Another near-casualty of the financial crisis is poised for a comeback.
HCSB Financial in Loris, S.C., has fresh capital and several new executives following a $45 million infusion that took place last month. The company, which lost more than $50 million from 2010 to 2012, has been undercapitalized for years.
The newfound funds, part of an effort led by Castle Creek Capital Partners, should provide HCSB with a chance to eventually get back on offense. The process also shows that some institutional investors are still willing to place bets on struggling banks at a time when other large shareholders are planning their exit strategies.
Still, firms investing in companies such as HCSB will need to be patient, industry experts said.
HCSB "has made a great first step by raising money," said Lee Burrows, chief executive of Banks Street Partners in Atlanta. "They have taken the steps to right the ship and now it just depends on how quickly they can clean out troubled assets."
Expect a lengthy turnaround effort, said Jan Hollar, who was recently named HCSB’s chief executive in conjunction with the recapitalization.
"We have weathered the storm and we’re back in business," Hollar said. "That doesn’t happen overnight just because you got a wire of capital coming in. It takes a while to change expectations of your customer base."
A decade ago, the $361 million-asset company’s Horry County State Bank was actively lending to developers and other out-of-market borrowers, sometimes compromising credit standards. When the financial crisis hit, borrowers who might have otherwise stayed current with their loans began to miss payments.
HCSB has been dealing with credit problems and low capital levels ever since. At March 31, the bank’s Tier 1 leverage ratio was 2.56%; about 4.8% of total assets were nonperforming at the end of last year. Still, those numbers are an improvement from the end of 2012, when the Tier 1 leverage ratio was 1.56% and more than 16% of the bank’s assets were nonperforming.
The bank is still operating under a 2011 consent order with the Federal Deposit Insurance Corp. that required management to build capital, reduce classified assets and revise lending policies. While many other banks in a similar position ended up failing, HCSB has survived due to its grit, Hollar said.
"The bank was doing everything in its power to resolve these issues — trying to raise capital, trying to sell the bank, cutting costs, selling branches," Hollar said. "What I saw was a bank that was constantly trying to succeed."
Hollar, who retired as chief financial officer at Yadkin Financial before it sold to VantageSouth Bancshares in 2014, came out of retirement to join HCSB. Hollar, who initially recommended someone else to become CEO, said she took the post after determining that the bank needed a leader who could raise money from Wall Street and fix a troubled bank.
"I failed retirement after I realized that working in flower gardens and baking breads wasn’t all it was cracked up to be," she added. "I had been instrumental in helping banks … return to a position of strength. I felt like I could add value and succeed with this."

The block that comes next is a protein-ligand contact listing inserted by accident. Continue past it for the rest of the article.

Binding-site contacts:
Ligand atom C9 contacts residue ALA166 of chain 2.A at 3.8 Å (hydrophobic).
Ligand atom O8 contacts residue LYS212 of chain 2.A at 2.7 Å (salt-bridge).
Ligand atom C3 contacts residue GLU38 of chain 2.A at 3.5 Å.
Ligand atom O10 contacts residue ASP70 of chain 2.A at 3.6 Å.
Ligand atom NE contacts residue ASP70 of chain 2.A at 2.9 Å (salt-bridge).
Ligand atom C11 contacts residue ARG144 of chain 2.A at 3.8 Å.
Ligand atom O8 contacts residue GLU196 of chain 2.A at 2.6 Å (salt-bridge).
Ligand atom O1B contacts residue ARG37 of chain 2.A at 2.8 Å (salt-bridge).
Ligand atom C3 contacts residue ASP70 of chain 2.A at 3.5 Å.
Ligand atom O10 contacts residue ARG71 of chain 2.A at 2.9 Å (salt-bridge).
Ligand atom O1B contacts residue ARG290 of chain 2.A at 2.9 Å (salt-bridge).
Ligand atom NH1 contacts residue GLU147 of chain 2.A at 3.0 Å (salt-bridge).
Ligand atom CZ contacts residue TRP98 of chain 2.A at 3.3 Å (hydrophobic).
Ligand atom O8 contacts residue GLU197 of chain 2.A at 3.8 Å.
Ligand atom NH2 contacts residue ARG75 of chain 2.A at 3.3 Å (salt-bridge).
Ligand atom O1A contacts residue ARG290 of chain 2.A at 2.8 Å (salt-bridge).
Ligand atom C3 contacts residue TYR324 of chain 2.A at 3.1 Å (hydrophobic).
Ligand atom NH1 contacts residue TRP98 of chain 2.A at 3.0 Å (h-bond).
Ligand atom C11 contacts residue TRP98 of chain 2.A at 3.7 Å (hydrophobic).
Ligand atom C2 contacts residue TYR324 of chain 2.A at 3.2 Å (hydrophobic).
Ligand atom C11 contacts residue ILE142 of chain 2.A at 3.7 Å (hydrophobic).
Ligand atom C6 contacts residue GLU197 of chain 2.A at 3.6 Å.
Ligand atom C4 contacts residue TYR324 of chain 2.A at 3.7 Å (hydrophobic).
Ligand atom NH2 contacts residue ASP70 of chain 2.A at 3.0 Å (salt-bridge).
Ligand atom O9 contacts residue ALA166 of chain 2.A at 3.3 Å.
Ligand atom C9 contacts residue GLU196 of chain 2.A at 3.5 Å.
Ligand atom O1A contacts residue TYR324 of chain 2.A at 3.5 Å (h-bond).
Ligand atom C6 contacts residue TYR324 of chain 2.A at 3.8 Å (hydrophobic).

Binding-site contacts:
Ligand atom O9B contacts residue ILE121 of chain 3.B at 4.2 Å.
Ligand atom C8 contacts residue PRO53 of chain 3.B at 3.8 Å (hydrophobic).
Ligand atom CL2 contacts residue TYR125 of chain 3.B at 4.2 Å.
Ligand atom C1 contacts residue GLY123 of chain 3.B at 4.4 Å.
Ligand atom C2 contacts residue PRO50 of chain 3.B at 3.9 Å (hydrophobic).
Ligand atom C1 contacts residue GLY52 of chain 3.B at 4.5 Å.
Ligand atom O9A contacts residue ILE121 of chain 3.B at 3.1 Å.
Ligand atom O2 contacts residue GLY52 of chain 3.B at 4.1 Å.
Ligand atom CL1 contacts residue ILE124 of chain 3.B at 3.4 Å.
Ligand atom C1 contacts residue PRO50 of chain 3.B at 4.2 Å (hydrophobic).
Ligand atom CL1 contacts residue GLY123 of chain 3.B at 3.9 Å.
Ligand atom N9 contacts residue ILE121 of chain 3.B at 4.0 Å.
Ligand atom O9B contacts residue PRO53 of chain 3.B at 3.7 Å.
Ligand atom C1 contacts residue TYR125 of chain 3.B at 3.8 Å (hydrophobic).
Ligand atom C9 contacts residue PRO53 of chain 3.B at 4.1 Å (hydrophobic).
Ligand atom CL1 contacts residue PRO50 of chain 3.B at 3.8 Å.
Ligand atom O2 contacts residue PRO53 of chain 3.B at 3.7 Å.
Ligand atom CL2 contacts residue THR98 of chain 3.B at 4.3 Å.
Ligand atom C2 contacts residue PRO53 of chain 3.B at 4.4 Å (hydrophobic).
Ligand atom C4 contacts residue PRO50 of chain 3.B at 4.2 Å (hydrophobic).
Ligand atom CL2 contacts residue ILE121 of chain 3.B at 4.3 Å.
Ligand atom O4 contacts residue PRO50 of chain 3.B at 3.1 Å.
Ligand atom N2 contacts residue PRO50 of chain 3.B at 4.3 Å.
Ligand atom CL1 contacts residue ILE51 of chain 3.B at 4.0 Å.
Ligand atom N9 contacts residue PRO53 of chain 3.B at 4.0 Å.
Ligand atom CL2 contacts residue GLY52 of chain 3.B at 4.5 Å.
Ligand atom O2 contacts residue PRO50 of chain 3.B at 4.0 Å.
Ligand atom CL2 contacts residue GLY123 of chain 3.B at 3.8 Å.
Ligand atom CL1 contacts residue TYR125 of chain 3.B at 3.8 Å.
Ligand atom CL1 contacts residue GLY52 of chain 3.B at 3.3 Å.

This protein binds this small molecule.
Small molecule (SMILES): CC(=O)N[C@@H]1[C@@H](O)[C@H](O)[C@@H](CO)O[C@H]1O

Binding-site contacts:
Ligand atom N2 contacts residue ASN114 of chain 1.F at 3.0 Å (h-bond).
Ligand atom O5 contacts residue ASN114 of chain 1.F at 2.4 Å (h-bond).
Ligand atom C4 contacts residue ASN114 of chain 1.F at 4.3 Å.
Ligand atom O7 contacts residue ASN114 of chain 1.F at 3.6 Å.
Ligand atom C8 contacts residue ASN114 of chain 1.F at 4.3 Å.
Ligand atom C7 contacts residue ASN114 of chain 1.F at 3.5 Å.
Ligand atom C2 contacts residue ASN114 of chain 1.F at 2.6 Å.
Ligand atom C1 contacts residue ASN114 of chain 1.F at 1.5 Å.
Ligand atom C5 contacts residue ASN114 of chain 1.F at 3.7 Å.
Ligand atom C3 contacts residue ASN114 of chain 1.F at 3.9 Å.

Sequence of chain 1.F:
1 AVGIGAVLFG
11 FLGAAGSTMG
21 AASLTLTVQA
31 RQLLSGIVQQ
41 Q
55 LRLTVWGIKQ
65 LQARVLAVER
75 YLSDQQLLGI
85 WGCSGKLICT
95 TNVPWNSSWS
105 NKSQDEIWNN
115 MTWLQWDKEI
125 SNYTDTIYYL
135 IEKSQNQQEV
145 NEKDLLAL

HCSB isn’t done raising capital. The company recently filed to raise another $2.3 million by selling stock to existing shareholders, employees and people who live in its core markets.
Having plenty of fresh capital should help, though it will be challenging for management to win over customers who saw it struggle in the wake of the financial crisis, industry observers said.
HCSB’s new executive team will need to clearly communicate its strategic plan, especially to key customers, said David Powell, president of the consulting firm Vitex. "You have to be very careful … so you don’t spook existing customers or shareholders," Powell said, adding that HCSB will be well served to promote a transformation defined by new leadership, fresh strategies and new capital.
HCSB plans to take a "hand-to-hand combat" approach when it comes to reassuring customers and its own employees, Hollar said. For now, the strategy involves having lenders out calling on current and potential customers, though Hollar said she is optimistic that the company will eventually launch a media campaign.
Internally, Hollar said she is trying to create transparency by meeting with employees, visiting each location and holding town hall meetings.
HCSB is also considering adding new products. The bank has operations along South Carolina’s tourism-heavy coast, including in Myrtle Beach, though the area also has high concentrations of retirees and professional services firms. Adding services, such as treasury management, could help lure those potential clients.
"Our market is diversified," Hollar said. "The beauty of being a small community bank is you can be nimble."
Ideally HCSB would be able use deposits gathered in its rural markets to fund loans in markets such as Myrtle Beach and Conway that are growing at a faster pace, Burrows said. Still, South Carolina is a tough market known for having a large number of financial institutions.
HCSB might be better served by looking to merge with another bank, industry observers said.
HCSB’s new shareholders do not have a timetable for cashing in on their investment, and they are not necessarily looking for a sale, Hollar said. The new management team is approaching the issue of consolidation from the perspective that HCSB is "a desirable target, but a desirable buyer as well," she said.
"This bank’s problem was its capital, not its ability to be profitable going forward," Hollar said.